The Crimson Kimono

Fuller's heralded direction is deserving of its accolades, certainly, in terms of the cinematography, storytelling (mostly), and his anti-racist themes. Shadows and faces (erm, not intentionally referencing Cassavetes) dominate the film, giving us both mystery and humanity, which feels right for Fuller. A misstep or two in one area is off-set by strengths in others--the sword fight is an awkward moment narratively but choreographed perfectly. The progressive social commentary is played up heavily, but at least it's there in some form.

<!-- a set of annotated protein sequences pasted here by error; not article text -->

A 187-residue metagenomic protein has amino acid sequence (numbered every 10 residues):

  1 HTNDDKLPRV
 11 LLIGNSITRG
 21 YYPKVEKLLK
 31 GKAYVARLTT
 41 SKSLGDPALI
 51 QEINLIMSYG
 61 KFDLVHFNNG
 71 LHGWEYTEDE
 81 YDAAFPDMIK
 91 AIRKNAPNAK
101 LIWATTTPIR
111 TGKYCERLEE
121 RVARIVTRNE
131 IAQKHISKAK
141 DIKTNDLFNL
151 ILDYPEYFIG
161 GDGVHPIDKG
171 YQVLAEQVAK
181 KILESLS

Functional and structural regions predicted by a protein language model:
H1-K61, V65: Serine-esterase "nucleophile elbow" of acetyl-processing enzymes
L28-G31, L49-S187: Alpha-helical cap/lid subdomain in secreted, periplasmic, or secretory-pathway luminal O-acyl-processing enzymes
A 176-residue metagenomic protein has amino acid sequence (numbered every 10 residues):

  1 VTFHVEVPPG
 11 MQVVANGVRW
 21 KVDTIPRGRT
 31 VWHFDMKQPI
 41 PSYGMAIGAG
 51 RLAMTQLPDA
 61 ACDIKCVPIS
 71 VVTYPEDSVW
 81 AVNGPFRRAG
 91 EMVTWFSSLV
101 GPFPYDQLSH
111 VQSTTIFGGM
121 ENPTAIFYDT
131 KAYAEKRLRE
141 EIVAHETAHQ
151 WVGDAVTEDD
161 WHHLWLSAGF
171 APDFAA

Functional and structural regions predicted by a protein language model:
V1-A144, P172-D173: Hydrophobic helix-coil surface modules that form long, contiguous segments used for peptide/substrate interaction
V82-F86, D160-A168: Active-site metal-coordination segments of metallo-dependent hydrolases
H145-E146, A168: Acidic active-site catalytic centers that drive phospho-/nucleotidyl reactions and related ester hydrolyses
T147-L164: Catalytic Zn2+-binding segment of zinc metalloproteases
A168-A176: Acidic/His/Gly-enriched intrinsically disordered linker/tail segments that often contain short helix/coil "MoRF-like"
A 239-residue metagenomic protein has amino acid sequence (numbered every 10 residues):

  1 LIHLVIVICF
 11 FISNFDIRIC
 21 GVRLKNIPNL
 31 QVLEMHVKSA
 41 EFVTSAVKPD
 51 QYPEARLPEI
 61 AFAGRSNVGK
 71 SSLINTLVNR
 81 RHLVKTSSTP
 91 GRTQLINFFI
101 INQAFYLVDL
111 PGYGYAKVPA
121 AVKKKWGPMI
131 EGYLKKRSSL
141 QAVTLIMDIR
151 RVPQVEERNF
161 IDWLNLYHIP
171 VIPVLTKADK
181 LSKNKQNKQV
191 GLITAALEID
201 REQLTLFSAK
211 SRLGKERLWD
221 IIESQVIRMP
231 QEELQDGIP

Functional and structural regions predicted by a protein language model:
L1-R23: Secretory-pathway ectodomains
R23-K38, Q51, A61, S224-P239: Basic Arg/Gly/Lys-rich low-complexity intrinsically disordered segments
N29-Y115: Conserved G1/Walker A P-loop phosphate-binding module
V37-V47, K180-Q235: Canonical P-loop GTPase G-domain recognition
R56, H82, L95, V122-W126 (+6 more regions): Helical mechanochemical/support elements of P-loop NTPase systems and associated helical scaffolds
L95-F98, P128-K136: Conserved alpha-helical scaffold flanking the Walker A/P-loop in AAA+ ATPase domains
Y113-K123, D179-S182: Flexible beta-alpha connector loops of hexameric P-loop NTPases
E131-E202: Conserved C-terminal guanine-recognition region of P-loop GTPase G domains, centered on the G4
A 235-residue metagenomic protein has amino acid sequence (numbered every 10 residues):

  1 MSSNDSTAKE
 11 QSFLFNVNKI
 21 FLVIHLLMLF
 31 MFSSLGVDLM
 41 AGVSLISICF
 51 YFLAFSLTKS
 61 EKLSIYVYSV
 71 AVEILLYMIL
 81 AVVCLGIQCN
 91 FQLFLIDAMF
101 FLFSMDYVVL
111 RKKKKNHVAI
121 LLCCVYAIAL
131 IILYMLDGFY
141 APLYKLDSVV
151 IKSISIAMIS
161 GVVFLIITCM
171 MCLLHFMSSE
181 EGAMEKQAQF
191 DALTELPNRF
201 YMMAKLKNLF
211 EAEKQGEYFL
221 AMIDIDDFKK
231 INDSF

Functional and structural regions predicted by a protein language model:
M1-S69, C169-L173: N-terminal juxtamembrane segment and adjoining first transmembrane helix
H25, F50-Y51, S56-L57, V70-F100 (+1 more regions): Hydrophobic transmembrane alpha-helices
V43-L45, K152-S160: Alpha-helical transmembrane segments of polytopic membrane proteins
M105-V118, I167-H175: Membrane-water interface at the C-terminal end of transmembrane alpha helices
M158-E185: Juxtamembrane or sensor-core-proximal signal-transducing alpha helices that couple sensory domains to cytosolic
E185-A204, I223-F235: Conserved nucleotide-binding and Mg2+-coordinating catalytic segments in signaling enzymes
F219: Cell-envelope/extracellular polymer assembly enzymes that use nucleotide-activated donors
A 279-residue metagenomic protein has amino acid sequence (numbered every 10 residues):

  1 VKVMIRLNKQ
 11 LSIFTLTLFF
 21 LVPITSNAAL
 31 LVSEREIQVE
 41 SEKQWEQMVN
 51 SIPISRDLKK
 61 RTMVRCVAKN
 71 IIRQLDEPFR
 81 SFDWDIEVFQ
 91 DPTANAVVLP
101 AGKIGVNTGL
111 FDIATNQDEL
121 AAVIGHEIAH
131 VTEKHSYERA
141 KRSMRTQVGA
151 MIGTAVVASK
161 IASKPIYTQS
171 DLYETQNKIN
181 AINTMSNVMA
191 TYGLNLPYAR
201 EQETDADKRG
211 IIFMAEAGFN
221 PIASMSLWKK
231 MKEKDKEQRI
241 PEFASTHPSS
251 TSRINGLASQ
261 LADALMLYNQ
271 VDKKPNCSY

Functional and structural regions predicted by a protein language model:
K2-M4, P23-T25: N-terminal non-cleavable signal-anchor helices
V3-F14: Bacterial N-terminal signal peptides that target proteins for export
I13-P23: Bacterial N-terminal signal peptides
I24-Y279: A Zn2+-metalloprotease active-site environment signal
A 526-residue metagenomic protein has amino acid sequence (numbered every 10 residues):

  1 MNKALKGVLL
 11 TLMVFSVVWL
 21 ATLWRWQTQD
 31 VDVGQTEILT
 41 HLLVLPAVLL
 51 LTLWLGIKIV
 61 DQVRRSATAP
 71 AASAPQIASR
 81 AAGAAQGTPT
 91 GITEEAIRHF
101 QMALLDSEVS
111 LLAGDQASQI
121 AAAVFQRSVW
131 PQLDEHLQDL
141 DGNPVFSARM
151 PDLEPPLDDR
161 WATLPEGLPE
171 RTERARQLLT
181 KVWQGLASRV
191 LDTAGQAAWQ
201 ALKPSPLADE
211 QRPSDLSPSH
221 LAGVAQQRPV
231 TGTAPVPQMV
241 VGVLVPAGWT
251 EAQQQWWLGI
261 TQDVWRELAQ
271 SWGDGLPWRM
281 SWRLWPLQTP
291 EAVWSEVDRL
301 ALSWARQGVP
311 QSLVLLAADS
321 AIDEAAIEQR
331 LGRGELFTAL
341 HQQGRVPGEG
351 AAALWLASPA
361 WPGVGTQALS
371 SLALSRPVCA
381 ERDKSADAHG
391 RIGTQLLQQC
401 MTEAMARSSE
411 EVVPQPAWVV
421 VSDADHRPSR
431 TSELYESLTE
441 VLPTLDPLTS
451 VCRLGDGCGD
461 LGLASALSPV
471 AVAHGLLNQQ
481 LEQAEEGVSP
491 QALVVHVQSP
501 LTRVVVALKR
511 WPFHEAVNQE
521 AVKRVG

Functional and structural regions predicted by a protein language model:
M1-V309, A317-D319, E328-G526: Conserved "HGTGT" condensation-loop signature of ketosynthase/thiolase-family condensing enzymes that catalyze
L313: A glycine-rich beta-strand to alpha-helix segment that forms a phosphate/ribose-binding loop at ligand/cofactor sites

What felt off to me, though, were the performances. I did not feel the chemistry. The two friends/partners on the force seemed a little awkward, perhaps because of the slightly heavy handed script at times, and the love triangle suffered because of it. The inherent betrayal of it lacked the punch it deserved, and using the sword fight scene to climax it only weakened it further.

December count: 19/100